The most unnerving idea in quantum mechanics may be "spooky action at a distance"--the notion that certain particles can affect one another almost instantly across vast reaches of space. Recently in Geneva, this aspect of quantum surreality survived the most cunning trap so far, a series of experiments that pitted it against basic principles of Einstein's relativity.
Spooky action requires "entanglement," an intimate linkage between quantum particles. In a classic example, one of a pair of entangled photons is measured, which forces it to choose a polarization. Instantly, its twin must assume the opposite polarization--even if it's billions of light-years away. Somehow the first photon has sent a signal to its distant twin--a counterintuitive phenomenon that's been shown many times.
But this long-distance relationship might break down under special circumstances. Einstein showed that the flow of time, and even the order of events, are relative: They depend on how fast an observer is moving. That's no problem if two entangled particles are measured by two stationary detectors; it would be easy to tell which particle arrives first. But if one detector is moving close enough to the speed of light, relativistic distortions might wreck the entanglement. Each particle will think that it is measured first, choose its polarization, and then signal the other particle to do the opposite. Hence the headache: If two particles disagree about who is the sender and who is the receiver, how can they be communicating? Will the laws of quantum mechanics break down?
Scientists led by Nicolas Gisin, a physicist at the University of Geneva, put this question to an experimental test. In their lab, they created pairs of entangled photons and sent them down different fiber-optic cables to detectors in the nearby villages of Bernex and Bellevue, 10.6 kilometers apart. To create a relativistic anomaly, the scientists needed to crank a detector up to superfast speeds by spinning it at 10,000 revolutions per minute. An ordinary measuring device would have flown apart in seconds, so the Geneva team had to make a clever--and controversial--substitution.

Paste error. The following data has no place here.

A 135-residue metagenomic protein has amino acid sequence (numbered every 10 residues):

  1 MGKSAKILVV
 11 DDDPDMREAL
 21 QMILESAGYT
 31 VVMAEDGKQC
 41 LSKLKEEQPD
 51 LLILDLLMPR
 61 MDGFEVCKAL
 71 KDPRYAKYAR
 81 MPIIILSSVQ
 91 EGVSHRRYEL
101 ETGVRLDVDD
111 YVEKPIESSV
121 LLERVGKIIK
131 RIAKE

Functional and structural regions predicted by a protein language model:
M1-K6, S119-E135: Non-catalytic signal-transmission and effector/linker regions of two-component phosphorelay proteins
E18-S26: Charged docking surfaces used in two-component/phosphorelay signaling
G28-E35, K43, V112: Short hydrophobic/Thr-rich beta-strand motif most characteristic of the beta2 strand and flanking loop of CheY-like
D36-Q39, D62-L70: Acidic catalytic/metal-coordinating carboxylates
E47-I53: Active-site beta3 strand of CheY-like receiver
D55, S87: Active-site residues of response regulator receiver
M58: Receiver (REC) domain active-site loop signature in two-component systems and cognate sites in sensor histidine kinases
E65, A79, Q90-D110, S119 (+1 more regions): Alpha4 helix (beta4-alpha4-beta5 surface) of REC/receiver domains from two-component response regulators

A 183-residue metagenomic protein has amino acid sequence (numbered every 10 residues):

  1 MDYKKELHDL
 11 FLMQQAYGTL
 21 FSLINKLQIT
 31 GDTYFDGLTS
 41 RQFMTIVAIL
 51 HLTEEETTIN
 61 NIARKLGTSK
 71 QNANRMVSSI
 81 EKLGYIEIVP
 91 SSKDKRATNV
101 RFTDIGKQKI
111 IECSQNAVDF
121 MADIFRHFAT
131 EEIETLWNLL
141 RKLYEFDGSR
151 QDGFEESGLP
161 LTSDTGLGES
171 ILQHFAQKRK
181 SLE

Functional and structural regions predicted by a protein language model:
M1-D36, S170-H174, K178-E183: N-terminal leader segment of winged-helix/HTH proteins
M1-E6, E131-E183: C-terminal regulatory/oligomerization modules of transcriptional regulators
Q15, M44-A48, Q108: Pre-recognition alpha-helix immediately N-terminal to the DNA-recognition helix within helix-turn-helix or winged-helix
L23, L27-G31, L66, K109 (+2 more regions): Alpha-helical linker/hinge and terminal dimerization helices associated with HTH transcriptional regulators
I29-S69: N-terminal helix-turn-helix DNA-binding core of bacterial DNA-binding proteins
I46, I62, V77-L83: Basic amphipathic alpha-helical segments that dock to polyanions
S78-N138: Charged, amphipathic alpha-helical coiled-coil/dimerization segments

First they split the Bellevue beam, sending the entangled photon down one of two paths. One path led to a dummy detector made of a sheet of black paper wrapped around a whirling drum, and the other to a stationary detector. Silence at the stationary detector meant that the photon had struck the black paper. Thus, the researchers had created their relativistic-speed detector, says Gisin. By comparing thousands of pairs, the team found that entangled photons stayed entangled, even if each thought it had struck a detector first. Einstein's laws had no effect on spooky action.
Other scientists say the results, which have been posted on the Los Alamos National Laboratory preprint archives, are impressive but not quite airtight. "They are very beautiful from an experimental point of view, but there are too many assumptions," says Anton Zeilinger, a physicist at the University of Innsbruck in Austria. For example, no one is sure that a moving piece of paper is, in fact, equivalent to a moving detector. However, scientists agree that the Geneva experiments are a technological feat. "This is, in a certain sense, a new line in experimental work," says Swiss physicist Antoine Suarez. "You are putting quantum mechanics in a relativistic frame."